I wouldn’t say I have a favourite place to play, it all depends on the crowd and sound. I liked Booom a lot when it was open. Space is always crazy. Pacha with Bob Sinclar is always dope. It’s hard to say; Ibiza is Ibiza. All the venues sound good and have good vibes. Different Vibes. I’ll be at quite a few different places a few times this summer. Glitterbox, Bob’s night at Pacha, B2B with Loco Dice with Hyte, Blue Marlin, DC10 and some other spots.
Where was the first place you played in Ibiza and what year?
I don’t remember that far. Maybe someone can help me with that one! Ha!
When you first started DJing and producing, did you think you’d still be in the game in 2016?
I never looked at it liked that. I do what I love and I’m still doing what I love.
When you created the Nuyorican Soul album, did you realise at the time that you were making a classic? Or was it just another day at the office?
When we were working on Nuyorican Soul, we just wanted to make a record from the heart and do what we felt. We did shop the idea around in the beginning, but nobody wanted to take the chance so we went in and financed the entire project ourselves. Musicians arrangers, vocalists, everything. Then we decided to shop it again once it was completed and then it’s ‘take it or leave it’. I didn’t realise until the photoshoot when I walked in the room and saw all the artists and musicians in one room, at the same time, that’s when it hit me.
What’s your favourite club or city in the world to play in?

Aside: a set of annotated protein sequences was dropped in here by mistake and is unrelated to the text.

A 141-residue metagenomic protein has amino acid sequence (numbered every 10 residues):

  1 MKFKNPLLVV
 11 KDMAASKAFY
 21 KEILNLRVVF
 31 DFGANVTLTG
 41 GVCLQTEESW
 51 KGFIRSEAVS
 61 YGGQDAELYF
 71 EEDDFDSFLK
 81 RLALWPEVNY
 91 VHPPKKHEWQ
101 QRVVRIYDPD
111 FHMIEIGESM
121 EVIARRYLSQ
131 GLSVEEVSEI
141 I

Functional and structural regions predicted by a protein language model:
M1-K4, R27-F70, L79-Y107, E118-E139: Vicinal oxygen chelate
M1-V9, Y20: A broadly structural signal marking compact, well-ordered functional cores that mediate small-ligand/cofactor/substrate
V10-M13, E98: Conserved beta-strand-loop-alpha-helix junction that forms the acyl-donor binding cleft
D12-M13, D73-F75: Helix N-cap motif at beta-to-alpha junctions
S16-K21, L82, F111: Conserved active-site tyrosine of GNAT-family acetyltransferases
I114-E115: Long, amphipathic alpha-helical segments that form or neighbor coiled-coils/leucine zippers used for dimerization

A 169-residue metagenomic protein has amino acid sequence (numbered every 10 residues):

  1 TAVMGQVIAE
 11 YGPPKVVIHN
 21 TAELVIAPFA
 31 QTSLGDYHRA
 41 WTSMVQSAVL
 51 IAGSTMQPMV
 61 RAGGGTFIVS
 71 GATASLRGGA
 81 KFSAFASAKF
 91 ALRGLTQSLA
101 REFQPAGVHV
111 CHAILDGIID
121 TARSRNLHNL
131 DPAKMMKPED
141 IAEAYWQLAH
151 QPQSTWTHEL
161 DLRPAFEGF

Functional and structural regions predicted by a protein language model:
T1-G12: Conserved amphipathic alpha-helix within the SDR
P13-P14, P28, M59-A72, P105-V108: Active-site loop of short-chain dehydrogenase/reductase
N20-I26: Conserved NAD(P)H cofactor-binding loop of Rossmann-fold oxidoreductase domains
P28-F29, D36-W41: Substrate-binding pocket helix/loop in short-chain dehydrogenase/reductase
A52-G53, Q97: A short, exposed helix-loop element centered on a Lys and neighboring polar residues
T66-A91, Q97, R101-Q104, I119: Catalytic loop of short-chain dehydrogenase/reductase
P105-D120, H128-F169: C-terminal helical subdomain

Too many to mention just one. London; big thanks to Lynn Cosgrave for bringing us out the first time. Ibiza, Japan, Italy and so on. Again, there are too many.
What country has surprised you by their passion for house music when you played for the first time?
Crazy cities in Asia. The ones off the grid that you have to go through hurdles just to get to!
Where are you booked to DJ in 2016?
I’m excited about them all. I’m amped to go out and do my thing and I’m very happy at the age of 45 I’m still smashing places.
It will be exciting to see the new talent that Kenny intends to nuture through his Dopewax label. With his deep understanding of the industry, the sound and the scene, there’s probably no better wing to be under for budding producers looking to make their mark in the world of underground dance music.
For me, Kenny Dope is the J-Dilla of house music. His beatmaking skills are rightly revered as some of the tightest and most innovative in the annals of dance music history. Always merging a melange of musical styles into one distinctive sound, Kenny’s ear and attention to detail is the true hallmark of a Master craftsman at Work. His manipulation of the drum machine and unerring ability to discover sample snippets of solid gold, stand up against any of the biggest names in hip-hop production in my opinion. The genres may be different, but this crate digging maestro has always purveyed a musical finesse that stands him on a different plateau to his various contemporaries.